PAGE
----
The National Institutes of Health has awarded eight research grants to Central Michigan University for developing an approach for identifying children at high risk for Multisystem Inflammatory Syndrome in Children (MIS-C), a rare and severe after-effect of COVID-19 or exposure to the virus that causes it.
About $20 million will be provided for the projects over four years, pending the availability of funds.
Following are the names of Awardees and the project names.
- Jane C. Burns, University of California, San Diego
Diagnosing and predicting risk in children with SARS-CoV-2- related illness
- Cedric Manlhiot, Johns Hopkins University, Baltimore
A data science approach to identify and manage MIS-C associated with SARS-CoV-2 infection and Kawasaki disease in pediatric patients
- Ananth V. Annapragada, Baylor College of Medicine, Houston
Artificial intelligence COVID-19 risk assessment for kids
- Audrey R. Odom John, Children’s Hospital of Philadelphia
Diagnosis of MIS-C in febrile children
- Usha Sethuraman, Central Michigan University, Mount Pleasant
Severity predictors integrating salivary transcriptomics and proteomics with multi neural network intelligence in SARS-CoV2 infection in children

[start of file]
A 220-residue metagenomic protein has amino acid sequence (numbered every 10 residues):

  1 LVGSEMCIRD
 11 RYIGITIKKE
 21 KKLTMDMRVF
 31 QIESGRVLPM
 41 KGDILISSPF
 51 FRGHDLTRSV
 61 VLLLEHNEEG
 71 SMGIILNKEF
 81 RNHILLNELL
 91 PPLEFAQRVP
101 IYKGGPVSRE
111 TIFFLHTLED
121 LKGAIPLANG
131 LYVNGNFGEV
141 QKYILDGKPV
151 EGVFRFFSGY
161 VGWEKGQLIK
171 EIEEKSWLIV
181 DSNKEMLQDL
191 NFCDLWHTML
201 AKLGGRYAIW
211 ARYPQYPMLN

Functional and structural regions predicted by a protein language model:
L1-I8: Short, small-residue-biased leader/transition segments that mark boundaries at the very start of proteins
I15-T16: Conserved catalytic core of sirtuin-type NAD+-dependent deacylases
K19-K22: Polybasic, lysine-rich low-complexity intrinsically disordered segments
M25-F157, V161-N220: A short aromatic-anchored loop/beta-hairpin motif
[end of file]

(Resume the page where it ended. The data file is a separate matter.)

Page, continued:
- Juan C. Salazar, Connecticut Children’s Medical Center, Hartford
Identifying biomarker signatures of prognostic value for MIS-C
- Charles Yen Chiu, University of California, San Francisco
Discovery and clinical validation of host biomarkers of disease severity and MIS-C with Covid-19
- Lawrence Kleinman, Rutgers Robert Wood Johnson Medical School, New Brunswick, New Jersey
COVID-19 Network of Networks Expanding Clinical and Translational approaches to Predict Severe Illness in Children
Children develop mild to no symptoms when infected with SARS-COV-2, the virus that causes Covid-19. Some may develop a rare condition MIS-C, which causes inflammation of one or more organs (heart, lung, kidney, brain, skin, eyes). The NIH awards will enable further studies and will explore how genetic, immune, viral, environmental, and other factors influence the severity of COVID-19 in children and the chances of progression to MIS-C and other long-term complications.